Halelly: Very cool. All right, so now we’re going to go to where I know people are just clamoring to hear. Glassdoor, I guess maybe some listeners might not know, but Glassdoor is – this is my interpretation of it, maybe I’m wrong too – it’s a website where employees anonymously rank their current or past employers, and give reviews, to help other people. If I’m looking for a job, I can look in there to kind of get the dirt, the real story about this organization and what it’s like to work there. For you to have a high ranking and to place number four on Glassdoor’s employee choice awards means that people that work for you currently and in the past say this is a place to work. How do you get such a reputation? What are some of the secrets that you can share with us on how you’ve built such a culture?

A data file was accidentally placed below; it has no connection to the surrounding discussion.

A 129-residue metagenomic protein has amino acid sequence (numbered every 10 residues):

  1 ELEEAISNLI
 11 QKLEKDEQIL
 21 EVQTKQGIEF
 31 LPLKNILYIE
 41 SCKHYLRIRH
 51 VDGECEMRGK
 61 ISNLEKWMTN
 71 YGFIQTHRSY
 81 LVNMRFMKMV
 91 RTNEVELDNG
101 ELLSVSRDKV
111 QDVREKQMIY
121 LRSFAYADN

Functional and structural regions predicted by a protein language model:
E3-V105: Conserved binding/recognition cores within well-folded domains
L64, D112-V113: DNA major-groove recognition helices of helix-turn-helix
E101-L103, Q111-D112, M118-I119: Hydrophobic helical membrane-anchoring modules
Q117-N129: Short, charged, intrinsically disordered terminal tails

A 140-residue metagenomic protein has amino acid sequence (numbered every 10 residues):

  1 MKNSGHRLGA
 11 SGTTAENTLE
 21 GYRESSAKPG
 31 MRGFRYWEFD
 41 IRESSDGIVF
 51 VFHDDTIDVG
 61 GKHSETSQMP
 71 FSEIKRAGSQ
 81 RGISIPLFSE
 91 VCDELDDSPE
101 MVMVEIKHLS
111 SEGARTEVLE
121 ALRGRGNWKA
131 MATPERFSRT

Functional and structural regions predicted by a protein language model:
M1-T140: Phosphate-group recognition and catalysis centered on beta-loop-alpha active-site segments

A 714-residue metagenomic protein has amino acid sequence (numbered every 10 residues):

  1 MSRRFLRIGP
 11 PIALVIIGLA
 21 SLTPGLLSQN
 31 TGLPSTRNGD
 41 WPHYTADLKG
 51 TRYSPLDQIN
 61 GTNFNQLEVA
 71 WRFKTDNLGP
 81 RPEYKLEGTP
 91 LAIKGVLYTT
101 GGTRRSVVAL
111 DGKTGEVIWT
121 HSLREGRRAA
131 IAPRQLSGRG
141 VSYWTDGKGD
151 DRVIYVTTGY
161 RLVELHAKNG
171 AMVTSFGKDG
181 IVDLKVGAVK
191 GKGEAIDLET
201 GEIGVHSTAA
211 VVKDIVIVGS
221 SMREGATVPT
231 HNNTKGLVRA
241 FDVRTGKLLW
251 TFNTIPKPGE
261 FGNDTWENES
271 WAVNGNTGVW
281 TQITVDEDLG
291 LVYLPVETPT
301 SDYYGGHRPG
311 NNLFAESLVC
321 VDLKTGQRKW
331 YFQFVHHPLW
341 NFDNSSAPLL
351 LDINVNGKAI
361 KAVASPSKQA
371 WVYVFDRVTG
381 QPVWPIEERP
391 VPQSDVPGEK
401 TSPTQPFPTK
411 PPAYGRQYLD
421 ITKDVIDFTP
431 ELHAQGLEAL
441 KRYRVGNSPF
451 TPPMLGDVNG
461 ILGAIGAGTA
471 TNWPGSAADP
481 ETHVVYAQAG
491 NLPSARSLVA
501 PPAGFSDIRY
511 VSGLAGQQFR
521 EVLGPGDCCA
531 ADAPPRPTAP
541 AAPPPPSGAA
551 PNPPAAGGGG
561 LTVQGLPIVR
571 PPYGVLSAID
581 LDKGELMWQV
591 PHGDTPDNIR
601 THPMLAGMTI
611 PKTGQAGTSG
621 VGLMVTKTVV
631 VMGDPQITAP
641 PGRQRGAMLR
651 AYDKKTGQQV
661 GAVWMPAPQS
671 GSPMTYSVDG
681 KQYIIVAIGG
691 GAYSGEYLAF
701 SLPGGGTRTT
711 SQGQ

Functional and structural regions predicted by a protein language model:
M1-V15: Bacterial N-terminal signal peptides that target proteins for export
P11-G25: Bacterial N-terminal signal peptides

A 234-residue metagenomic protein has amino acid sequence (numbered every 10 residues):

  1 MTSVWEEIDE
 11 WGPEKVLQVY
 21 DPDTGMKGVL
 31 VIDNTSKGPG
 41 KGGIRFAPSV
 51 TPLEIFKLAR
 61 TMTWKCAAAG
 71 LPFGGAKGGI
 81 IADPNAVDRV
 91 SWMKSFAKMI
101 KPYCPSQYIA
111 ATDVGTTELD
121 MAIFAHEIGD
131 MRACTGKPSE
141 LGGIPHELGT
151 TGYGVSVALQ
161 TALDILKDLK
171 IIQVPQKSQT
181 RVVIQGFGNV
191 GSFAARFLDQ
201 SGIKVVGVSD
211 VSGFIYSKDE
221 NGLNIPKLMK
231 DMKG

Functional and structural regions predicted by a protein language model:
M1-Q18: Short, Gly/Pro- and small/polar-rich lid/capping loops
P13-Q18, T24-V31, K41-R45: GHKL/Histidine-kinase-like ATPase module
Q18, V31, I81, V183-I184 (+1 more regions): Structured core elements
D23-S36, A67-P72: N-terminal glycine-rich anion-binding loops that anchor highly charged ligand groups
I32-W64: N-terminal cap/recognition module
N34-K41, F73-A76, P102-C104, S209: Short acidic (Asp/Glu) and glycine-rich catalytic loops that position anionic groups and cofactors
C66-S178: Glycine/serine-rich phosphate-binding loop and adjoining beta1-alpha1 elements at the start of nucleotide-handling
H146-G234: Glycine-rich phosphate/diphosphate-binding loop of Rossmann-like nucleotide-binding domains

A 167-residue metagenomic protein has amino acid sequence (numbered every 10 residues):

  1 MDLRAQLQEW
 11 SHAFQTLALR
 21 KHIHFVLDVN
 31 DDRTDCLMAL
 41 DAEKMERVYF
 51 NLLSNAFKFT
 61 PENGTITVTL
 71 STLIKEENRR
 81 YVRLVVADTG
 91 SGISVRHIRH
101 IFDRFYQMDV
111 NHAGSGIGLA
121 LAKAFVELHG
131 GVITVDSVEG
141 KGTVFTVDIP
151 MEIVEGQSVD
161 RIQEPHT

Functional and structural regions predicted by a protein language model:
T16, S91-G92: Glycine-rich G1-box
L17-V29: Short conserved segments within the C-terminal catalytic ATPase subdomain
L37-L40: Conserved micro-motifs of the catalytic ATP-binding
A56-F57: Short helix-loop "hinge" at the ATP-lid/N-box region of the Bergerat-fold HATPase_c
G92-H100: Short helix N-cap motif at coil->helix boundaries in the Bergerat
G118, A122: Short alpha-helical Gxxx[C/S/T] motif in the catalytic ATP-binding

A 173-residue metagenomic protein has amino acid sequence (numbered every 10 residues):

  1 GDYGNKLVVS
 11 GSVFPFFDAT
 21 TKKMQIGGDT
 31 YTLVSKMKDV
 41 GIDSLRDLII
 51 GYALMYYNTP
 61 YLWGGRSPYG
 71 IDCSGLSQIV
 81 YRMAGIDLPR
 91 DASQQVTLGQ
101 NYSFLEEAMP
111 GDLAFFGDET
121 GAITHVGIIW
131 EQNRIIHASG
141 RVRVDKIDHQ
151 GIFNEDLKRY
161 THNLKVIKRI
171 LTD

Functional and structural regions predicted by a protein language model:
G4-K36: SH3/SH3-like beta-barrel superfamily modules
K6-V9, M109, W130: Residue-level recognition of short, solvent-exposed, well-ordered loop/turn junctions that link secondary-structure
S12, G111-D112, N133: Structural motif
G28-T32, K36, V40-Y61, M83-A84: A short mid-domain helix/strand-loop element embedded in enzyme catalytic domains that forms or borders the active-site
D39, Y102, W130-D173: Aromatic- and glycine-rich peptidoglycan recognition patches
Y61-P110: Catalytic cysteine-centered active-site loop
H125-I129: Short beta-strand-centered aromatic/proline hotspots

Bob: Yeah, and let me start by saying that you can make some different cases about what a good culture or a bad culture is. I think there are some objective things where you could say this is really bad, and this is really good, but my definition of a good culture is just one that is consistent between what it thinks, what it says and how people act. I think the frustration and dissatisfaction that most people have in companies is that inconsistency with what is on the wall, with how the leaders act and all that. What we have done is just clearly identify what is important to us. Where we’re going as a business, what our values are. We’ve found people who believe in that, and then that is exactly how people are expected to act. It’s how they’re hired, how they’re promoted, how they’re managed out if they’re not working. Our core values are used literally daily. They’re used in our awards, all that stuff. It’s just really consistent. If you’re a type of person that signs up for what we have on the wall or what we market, you’re going to come in and that’s exactly what the company values. Now, you may realize when you get here that you like those values, but they’re not you and it might not work for you, but I think that’s different than someone saying, “God, those guys were full of bleep. They said one thing, it was on the wall, these core values, no one acted like that.” I like to include the [inaudible 00:10:01] line on Enron, their values were trust, integrity and respect, and that’s just not how you got promoted at Enron. So I think what we’re really focused on, it’s a like of Patrick Lencioni around consistency and clarity is that we do what we say and we say what we do. I don’t believe it’s for everyone. We have some very specific things. We have a remote workforce, people work from home. It’s definitely not for everyone, but it is a great culture for the right people and the people that have opted in and self identified for that.